Final Research Report
This project's final research report is expected to be available by January 2024.
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Peer review of PCORI-funded research helps make sure the report presents complete, balanced, and useful information about the research. It also assesses how the project addressed PCORI’s Methodology Standards. During peer review, experts read a draft report of the research and provide comments about the report. These experts may include a scientist focused on the research topic, a specialist in research methods, a patient or caregiver, and a healthcare professional. These reviewers cannot have conflicts of interest with the study.
The peer reviewers point out where the draft report may need revision. For example, they may suggest ways to improve descriptions of the conduct of the study or to clarify the connection between results and conclusions. Sometimes, awardees revise their draft reports twice or more to address all of the reviewers’ comments.
Peer reviewers commented and the researchers made changes or provided responses. Those comments and responses included the following:
- The reviewers noted that the report emphasized the secondary outcomes results over the primary outcome, blood pressure control. They asked the researchers to revise the report to make sure that the primary outcome results were more prominent even though the results did not show a difference between the two interventions. The researchers acknowledged that there were no between-group differences in blood pressure control based on treatment arm but pointed out that a major goal of the study was to see if the interventions could attenuate the health disparities for known at-risk groups. For this reason, they felt it was particularly important to show the effects of the collaborative care intervention on particular subgroups of patients.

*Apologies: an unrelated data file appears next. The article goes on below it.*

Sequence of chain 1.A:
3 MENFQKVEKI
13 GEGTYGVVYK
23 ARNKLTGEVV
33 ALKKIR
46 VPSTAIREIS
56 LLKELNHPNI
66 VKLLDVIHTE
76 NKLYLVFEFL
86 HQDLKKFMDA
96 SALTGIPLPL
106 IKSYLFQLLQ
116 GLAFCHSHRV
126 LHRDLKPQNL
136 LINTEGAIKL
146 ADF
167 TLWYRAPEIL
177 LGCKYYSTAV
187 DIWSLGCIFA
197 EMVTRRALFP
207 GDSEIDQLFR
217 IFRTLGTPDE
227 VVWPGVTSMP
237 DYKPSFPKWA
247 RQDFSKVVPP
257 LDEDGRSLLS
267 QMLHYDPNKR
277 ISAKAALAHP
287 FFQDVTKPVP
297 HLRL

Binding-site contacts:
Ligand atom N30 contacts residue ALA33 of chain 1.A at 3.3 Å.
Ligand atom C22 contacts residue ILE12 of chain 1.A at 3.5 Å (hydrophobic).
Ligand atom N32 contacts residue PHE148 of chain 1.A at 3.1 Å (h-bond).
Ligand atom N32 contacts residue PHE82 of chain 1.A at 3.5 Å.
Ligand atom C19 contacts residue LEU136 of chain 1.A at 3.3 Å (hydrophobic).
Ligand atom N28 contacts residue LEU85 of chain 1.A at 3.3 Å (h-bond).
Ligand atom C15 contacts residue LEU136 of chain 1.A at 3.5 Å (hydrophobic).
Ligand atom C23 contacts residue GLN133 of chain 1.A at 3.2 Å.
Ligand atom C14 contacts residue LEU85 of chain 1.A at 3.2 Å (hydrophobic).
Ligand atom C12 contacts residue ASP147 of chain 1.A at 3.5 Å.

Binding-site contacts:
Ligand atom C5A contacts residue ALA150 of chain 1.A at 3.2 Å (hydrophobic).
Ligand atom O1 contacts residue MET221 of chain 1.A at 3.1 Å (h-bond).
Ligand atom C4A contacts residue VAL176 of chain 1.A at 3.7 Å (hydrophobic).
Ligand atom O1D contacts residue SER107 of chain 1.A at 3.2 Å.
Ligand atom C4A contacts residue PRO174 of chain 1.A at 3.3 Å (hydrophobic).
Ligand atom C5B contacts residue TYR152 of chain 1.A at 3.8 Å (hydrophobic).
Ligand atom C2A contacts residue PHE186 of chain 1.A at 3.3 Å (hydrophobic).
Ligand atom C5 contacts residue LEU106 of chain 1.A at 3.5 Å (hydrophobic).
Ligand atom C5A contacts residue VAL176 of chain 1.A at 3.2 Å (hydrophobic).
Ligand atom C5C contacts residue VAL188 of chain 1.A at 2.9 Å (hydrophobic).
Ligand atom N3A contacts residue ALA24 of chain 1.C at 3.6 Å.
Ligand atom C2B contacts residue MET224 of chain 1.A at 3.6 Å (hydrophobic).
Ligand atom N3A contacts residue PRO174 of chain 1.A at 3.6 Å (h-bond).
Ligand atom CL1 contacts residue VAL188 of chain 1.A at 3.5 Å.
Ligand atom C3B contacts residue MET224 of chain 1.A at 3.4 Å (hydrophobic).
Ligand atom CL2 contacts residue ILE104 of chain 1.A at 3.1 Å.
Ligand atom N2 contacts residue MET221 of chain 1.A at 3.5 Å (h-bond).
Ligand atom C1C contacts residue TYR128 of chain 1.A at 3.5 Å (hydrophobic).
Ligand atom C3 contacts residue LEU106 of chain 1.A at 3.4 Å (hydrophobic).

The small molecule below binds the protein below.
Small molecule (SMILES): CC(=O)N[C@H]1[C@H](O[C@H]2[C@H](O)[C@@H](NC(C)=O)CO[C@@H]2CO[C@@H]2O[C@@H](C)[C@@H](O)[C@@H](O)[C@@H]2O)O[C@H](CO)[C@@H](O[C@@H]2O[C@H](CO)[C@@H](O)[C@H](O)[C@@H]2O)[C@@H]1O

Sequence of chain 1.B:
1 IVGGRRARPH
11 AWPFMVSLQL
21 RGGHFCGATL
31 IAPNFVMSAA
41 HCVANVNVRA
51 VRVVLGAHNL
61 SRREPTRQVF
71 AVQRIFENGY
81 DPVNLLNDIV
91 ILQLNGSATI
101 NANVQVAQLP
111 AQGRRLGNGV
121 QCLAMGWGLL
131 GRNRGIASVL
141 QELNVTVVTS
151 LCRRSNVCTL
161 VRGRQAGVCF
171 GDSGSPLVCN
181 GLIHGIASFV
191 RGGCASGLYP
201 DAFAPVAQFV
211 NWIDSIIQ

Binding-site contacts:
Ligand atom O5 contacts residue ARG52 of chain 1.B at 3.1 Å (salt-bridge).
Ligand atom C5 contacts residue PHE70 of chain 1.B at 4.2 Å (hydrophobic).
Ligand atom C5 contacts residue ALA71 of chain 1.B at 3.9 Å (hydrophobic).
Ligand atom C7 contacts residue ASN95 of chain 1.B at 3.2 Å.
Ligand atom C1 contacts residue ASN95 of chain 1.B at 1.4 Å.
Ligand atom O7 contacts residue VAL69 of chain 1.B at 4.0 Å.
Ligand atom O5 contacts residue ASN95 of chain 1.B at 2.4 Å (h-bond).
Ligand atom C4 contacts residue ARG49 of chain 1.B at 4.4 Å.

- The reviewers were unclear on whether the researchers assessed blood pressure control disparities between Black and White patients in the participating clinics at baseline, given the focus on disparities in treatment outcomes. The researchers explained that they could not assess the level of disparity in blood pressure control at baseline overall because they only collected data on study participants, who all had uncontrolled blood pressure. However, the researchers did identify differences in systolic and diastolic blood pressure at baseline by racial and ethnic group and reported those differences in the text. They also noted some treatment differences at 12 months by racial and ethnic group.
- The reviewers asked for more information about plans to analyze the results after imputing missing data. The researchers added information about the imputation analyses they had completed to account for missing data under the assumption that the data were missing at random. The researchers explained that they would complete additional analyses later after investigating potential reasons for some of the missing data.
Conflict of Interest Disclosures
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